Campbell University School of Law is a highly demanding, purposely small community of faculty and students whose aim, guided by transcendent values, is to develop lawyers who possess moral conviction, social compassion and professional competence, and who view the practice of law as a calling to serve others and to create a more just society. To that end, the law school has adopted the following distinctives: (1) we offer an academic program that is highly demanding; (2) we bring together the theoretical and practical to produce thoughtful and talented lawyers; (3) we utilize the talents of a faculty that is profoundly committed to students and teaching; (4) we view the practice of law as a calling to serve others; and (5) we offer a Christian perspective on law and justice.
We are located in downtown Raleigh, North Carolina, close to the Research Triangle. Both areas are repeatedly cited in national surveys as among the best for starting a new career or business, excellence in education (from public schools to post-graduate studies), and enjoyable quality of life.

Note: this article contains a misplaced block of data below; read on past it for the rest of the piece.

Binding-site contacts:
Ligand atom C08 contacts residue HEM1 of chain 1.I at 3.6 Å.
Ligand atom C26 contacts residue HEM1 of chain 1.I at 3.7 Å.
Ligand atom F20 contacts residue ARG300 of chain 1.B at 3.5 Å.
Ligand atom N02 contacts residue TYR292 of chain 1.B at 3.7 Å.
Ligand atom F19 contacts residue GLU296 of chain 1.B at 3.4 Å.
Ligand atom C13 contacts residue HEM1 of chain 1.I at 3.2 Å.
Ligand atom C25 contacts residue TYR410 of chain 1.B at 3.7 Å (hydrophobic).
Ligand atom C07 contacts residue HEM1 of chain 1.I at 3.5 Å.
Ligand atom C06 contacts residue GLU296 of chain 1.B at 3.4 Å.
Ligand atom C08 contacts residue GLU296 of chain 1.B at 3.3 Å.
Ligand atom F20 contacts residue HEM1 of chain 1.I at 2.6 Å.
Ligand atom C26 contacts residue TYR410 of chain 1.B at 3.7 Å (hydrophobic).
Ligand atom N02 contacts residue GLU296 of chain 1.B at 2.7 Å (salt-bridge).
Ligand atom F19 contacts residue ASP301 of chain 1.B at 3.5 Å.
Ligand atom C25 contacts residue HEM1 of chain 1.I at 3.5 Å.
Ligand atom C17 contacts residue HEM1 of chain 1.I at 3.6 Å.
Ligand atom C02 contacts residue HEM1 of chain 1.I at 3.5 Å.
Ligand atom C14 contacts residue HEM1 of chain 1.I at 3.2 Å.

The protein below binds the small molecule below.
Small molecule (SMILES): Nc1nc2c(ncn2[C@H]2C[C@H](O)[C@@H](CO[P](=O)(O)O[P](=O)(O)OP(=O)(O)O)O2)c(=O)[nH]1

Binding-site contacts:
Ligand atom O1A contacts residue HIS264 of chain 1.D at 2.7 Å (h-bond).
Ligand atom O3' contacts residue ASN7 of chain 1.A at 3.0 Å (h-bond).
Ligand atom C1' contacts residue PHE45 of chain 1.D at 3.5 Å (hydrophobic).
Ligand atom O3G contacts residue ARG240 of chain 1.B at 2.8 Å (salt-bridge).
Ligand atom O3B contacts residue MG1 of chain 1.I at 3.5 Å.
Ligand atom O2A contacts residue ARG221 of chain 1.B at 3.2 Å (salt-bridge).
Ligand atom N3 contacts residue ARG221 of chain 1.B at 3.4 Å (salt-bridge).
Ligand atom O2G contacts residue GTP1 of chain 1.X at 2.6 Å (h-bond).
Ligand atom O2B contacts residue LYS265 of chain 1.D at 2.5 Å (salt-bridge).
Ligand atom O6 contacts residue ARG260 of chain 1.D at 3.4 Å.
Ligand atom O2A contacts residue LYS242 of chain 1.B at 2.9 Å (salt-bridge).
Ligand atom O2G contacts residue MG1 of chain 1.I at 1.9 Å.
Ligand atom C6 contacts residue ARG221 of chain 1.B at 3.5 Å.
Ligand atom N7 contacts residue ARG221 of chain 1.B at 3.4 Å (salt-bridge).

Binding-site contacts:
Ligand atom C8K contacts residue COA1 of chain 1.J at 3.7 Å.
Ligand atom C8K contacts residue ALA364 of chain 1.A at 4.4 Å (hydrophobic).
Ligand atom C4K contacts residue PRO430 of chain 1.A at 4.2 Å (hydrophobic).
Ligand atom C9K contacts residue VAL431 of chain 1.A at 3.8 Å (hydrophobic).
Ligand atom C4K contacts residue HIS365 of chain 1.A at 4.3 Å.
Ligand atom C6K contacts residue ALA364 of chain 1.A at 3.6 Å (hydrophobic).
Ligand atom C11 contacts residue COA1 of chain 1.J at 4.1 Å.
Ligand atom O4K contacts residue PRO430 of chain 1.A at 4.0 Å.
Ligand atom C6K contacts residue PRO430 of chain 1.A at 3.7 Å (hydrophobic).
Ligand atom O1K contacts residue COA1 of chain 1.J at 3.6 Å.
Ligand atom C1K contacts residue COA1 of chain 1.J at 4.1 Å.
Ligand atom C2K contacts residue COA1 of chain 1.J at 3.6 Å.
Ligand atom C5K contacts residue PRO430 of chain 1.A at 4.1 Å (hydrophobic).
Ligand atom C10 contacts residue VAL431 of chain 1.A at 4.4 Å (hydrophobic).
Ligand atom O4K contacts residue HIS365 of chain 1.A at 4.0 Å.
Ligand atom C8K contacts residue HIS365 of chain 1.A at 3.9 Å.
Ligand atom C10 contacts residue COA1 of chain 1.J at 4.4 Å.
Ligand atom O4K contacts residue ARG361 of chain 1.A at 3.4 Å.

Elon University School of Law seeks two entry-level/junior-lateral tenure-track faculty members for the start of the 2019-2020 academic year, one with focus in criminal law and evidence and possibly criminal procedure, and one with a focus in property law, wills, and trusts and estates law. Other subject matter areas may be considered. Elon Law is recognized for innovation in legal education through a highly experiential, 2.5-year curriculum that has led to increases in applications, selectivity, metrics and diversity. We seek colleagues who embrace excellence in their teaching, scholarship and service along with passion to participate in the profound changes informing the direction of legal education and legal profession. We particularly are interested in colleagues ready and able to provide integrated, immersive and iterative high-impact teaching and forward-looking scholarship and research agendas. Required qualifications include a J.D. or equivalent law degree, outstanding academic credentials, and substantive practice experience. An equitable, inclusive and diverse campus and curriculum are critical to our educational mission. Therefore Elon Law is committed to enhancing equity, inclusion and diversity, including our capacity for teaching students from all backgrounds. Recruitment and hiring are subject to approval by the University’s Provost. Please send your application or any inquiries regarding this position to Professor Steve Friedland, Chair of the Faculty Recruitment Committee, at firstname.lastname@example.org